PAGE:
Foodie Tour Of The Adirondack Mountains | My Family Travels
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If you're heading to upstate New York for some outdoors fun, why not plan an adventurous gourmet meal along the way and while you're there?

The quest for the perfect meal. We’ve all been there. Occasionally we discover new favorite restaurants, especially when we’re traveling, and “away from home” is often a good place to introduce children to unfamiliar tastes. Families who enjoy spectacular scenery and pristine natural environments — as much a great dining experience — will find the Adirondack Mountains of New York state a very satisfying destination. It’s a fun area for a weekend of family togetherness, too, with more four-star resorts (many of them family-friendly) than anywhere else in the state.

Lake George Region

Start your journey at The Sagamore, a beautiful Victorian resort located on its own 72-acre island in Lake George. It’s an idyllic year-round getaway with a private marina and beach where families can waterski, fish, kayak, or take a sailing lesson at the Sagamore Sailing School. Wintertime activities include cross-country skiing, ice skating and sledding. A break from activities for afternoon tea and light lunch on the Sagamore’s Veranda, overlooking Lake George and the mountains beyond is just a prelude to an uncommonly elegant dinner prepared by Joe Greco, the Chef de Cuisine at The Trillium, whose motto “epicuriously inspired, elegantly Adirondack” pretty much sums it up.

There are so many exceptional dining options at The Sagamore, that even after you decide whether you’d like to dine near the lake, overlooking the lake, or on the lake – like on The Morgan dinner cruise – there are still several casual or more formal dining options for each. The Sagamore restaurants are open to the public if you’re just passing through or staying elsewhere along Lake George.

North of The Sagamore is the Friend’s Lake Inn, a four-diamond country inn with 17 unique guest rooms, each with its own distinctive character, and most with Jacuzzis, lake views, and fireplaces. The highly acclaimed restaurant offers exquisitely prepared New-American cuisine, complimented by a Grand Spectator award-winning wine collection. The sommelier is available for advice on wine selection, and it’s all served in the rustic elegance of a 19th-century dining room with brick fireplaces, candlelight, burnished woodwork, and cozy ambiance. If you’re traveling with young children, you’ll probably want to make a reservation on the early side at this popular inn. It can be a splurge dinner event for those enjoying a winter weekend at Gore Mountain, ranked in the October ’06 Ski Magazine reader’s survey as a “Top 10 Mountain in the East” for value, weather, snow and lifts. What’s more, Dave Bulmer, Gore’s Mountain Services Manager, says Gore “is 100% committed to providing the best family experience possible.”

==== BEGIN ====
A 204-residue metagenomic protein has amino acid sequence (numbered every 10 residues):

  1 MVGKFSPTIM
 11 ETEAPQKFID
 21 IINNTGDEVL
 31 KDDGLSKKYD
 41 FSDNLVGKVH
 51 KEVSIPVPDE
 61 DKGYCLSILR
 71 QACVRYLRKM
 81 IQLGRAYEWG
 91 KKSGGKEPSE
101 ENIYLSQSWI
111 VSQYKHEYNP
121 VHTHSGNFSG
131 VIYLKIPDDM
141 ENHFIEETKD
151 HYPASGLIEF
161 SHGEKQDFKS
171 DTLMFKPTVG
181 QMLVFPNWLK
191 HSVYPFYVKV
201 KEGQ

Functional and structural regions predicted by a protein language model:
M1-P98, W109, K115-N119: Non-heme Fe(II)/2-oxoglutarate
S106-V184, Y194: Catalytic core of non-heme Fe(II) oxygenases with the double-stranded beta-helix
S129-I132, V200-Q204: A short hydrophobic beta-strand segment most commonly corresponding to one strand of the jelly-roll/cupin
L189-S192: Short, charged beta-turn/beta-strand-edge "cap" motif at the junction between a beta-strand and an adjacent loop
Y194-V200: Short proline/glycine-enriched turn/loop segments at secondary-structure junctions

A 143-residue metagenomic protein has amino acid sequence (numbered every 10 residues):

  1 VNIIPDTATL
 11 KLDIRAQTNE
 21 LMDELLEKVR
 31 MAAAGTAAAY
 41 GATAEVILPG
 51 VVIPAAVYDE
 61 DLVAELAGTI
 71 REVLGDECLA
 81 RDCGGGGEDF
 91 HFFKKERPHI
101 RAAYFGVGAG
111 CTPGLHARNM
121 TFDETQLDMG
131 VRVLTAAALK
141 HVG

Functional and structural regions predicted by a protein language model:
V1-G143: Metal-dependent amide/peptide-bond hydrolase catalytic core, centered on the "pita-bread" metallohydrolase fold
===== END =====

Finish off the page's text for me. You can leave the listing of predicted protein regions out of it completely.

Another hidden gem nearby, a little further off the beaten path, is the Owl at Twilight in Olmsteadville. It’s a charming secluded farmhouse where sophisticated fusion cuisine is served. It’s popular with weekenders, so definitely call ahead to 518/251-4696 for reservations.

Lake Placid Region

Lunch at A.P. Smith, located in the historic Hotel Saranac, is prepared by the culinary students from Paul Smith’s College (a popular school for budding NHL hockey stars.) They work alongside professional chefs who ensure that each entree is carefully prepared and impeccably presented (check out their “Wild Menu”). At dinnertime, make your way over to the Paradox Lodge, also in the town of Saranac Lake, a rugged Adirondack classic offering five-star cuisine prepared by Chef Moses LaFountaine.

Nearby Lake Placid, famed site of the 1932 and 1980 Winter Olympics, has dozens of good restaurants. Take gourmet kids on an exhilarating bobsled ride or luge run before lunch at the Bark Eater Ranch, originally a stagecoach stopover in the early 1800s.

If you’re spending the night at the Mirror Lake Inn Resort and Spa (rated by Travel + Leisure in 2006 as one of the world’s best hotels), you’ll learn how Chef Paul Sorgule emulates the hotel’s combination of modern-day luxury and old-school warmth in his lakefront dining restaurant. For a more casual treat, visit at lunchtime and, while dining, gaze over swimmers and boaters in summer or ice skaters in winter.

Finally, if you’re traveling with adult family members, round out your culinary odyssey at the place the Hideaway Report called “the most enchanting lakefront sanctuary of its kind in America:” The Point Resort. Dinner by world renowned, three-star Michelin chef Albert Roux is a dramatically regal (and royally priced) way to end your weekend, an experience Zagat calls “pure bliss.”

For more information on each of these places, as well as additional culinary itineraries, travel packages and your own copy of New York State’s Culinary Guidebook, visit I Love NY or call 800/CALL-NYS or 518/474-4116.

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